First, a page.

A person commits the crime of murder if…Under circumstances manifesting extreme indifference to human life, he or she recklessly engages in conduct which creates a grave risk of death to a person other than himself or herself, and thereby causes the death of another person.
If we combine these two sections together, we can see that there are three conditions which, if they are all present in a situation, mandate that a grand jury indict an individual for manslaughter. Those three conditions are:
- The death must have occurred while the individual was acting in a sudden heat of passion.
- The individual must have demonstrated an extreme indifference to the life of the person who was killed.
- The individual must have recklessly engaged in conduct that created a grave risk of death for the person who was killed.
If all of these conditions are present in a given scenario, then the grand jury must indict the individual on the charge of manslaughter. That is simply what the law demands. All three of these conditions are present in our fictional scenario, and the grand jury concluded that the state had good evidence to show that all three of these conditions were present when Baby Jones was killed. If that was their conclusion, then indicting Jones for manslaughter was the right thing to do.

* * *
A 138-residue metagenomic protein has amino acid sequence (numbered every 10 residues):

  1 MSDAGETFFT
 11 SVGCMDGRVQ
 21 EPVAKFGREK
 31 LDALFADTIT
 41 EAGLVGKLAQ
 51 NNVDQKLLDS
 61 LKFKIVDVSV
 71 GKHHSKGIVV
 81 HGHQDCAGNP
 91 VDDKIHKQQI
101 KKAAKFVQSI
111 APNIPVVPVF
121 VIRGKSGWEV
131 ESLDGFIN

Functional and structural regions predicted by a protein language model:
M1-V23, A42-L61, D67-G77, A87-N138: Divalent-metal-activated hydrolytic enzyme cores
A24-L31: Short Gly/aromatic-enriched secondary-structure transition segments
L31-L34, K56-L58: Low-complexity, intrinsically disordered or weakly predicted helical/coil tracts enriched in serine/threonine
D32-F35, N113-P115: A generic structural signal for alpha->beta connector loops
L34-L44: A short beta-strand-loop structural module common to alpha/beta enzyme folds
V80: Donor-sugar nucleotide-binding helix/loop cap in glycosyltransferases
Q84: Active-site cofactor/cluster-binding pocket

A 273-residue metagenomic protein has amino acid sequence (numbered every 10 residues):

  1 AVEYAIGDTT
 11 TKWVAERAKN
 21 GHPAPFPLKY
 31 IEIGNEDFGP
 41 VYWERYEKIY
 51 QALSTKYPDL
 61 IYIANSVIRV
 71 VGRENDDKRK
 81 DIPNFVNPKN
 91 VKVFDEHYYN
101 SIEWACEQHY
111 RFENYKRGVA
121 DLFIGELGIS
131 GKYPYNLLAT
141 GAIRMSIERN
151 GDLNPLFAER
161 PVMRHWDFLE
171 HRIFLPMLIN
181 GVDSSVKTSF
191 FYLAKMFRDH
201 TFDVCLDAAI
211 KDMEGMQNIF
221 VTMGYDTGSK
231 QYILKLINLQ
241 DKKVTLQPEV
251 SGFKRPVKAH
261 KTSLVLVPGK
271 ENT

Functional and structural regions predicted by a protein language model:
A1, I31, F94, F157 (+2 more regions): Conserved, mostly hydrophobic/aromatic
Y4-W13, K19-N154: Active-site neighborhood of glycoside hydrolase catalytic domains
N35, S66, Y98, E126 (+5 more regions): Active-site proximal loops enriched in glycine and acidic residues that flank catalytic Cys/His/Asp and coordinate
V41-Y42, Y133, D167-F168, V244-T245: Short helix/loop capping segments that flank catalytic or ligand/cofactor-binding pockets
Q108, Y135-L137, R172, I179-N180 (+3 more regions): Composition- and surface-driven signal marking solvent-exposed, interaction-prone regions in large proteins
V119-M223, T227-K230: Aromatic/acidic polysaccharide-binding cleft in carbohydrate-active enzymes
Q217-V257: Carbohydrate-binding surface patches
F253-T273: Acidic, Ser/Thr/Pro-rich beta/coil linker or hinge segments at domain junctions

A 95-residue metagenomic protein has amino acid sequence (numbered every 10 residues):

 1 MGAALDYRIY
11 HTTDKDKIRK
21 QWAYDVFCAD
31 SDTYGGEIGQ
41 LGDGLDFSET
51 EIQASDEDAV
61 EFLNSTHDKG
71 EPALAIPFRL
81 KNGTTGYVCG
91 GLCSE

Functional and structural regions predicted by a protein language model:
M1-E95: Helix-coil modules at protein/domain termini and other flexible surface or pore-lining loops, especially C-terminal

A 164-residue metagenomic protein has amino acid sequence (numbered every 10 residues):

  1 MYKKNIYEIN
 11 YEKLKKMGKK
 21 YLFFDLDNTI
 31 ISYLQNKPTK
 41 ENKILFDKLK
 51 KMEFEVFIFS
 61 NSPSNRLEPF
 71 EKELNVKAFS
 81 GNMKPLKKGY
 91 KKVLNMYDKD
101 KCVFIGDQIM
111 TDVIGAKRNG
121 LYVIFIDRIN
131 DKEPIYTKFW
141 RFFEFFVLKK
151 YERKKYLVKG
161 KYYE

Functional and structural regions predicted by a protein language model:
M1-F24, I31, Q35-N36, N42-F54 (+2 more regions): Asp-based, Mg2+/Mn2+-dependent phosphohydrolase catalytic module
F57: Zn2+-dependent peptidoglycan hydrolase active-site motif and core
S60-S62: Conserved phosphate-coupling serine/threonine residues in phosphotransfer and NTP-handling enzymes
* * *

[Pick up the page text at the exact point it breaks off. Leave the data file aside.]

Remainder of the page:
A critical understanding
It is very important to remember that this is just an indictment. Marshae Jones has not been found guilty of manslaughter. The grand jury has simply given their recommendation for the case to proceed under a single felony manslaughter charge.
According to a statement released on Friday, June 28th, by the office of District Attorney Lynneice Washington: “While the grand jury has had its say, our office is in the process of evaluating this case and has not yet made a determination about whether to prosecute it as a manslaughter case, reduce it to a lesser charge, or not to prosecute it.’’ Washington also denied this case’s connection with Alabama’s recent abortion ban. “This case pre-dates the passage of the legislation, and we must point out the new law played no role in the consideration of the grand jury.” Despite this fact, pro-abortion groups are holding up this case as an example of “punishing women for the outcome of a pregnancy.”
If the District Attorney decides to prosecute Jones for manslaughter, Jones will have the opportunity to deny the charge and to defend herself before a jury of her peers. It’s not likely that she will successfully challenge the first of the three conditions listed above, but she will probably argue that her actions did not demonstrate an extreme indifference to the life of her child. She will also likely argue that her conduct did not create a grave risk of death for her child.
The grand jury’s indictment is exactly what’s required by Alabama law. Determining whether Jones is guilty of manslaughter would be up to the jury selected for her trial, should the District Attorney’s office proceed.
If this situation had resulted in the death of a born child, there wouldn’t be nearly as much controversy. But instead, the media see this as yet another opportunity to condemn Alabama—a state that has fought harder than any other to protect the lives of its children.
Bill Fortenberry is president of Personhood Alabama.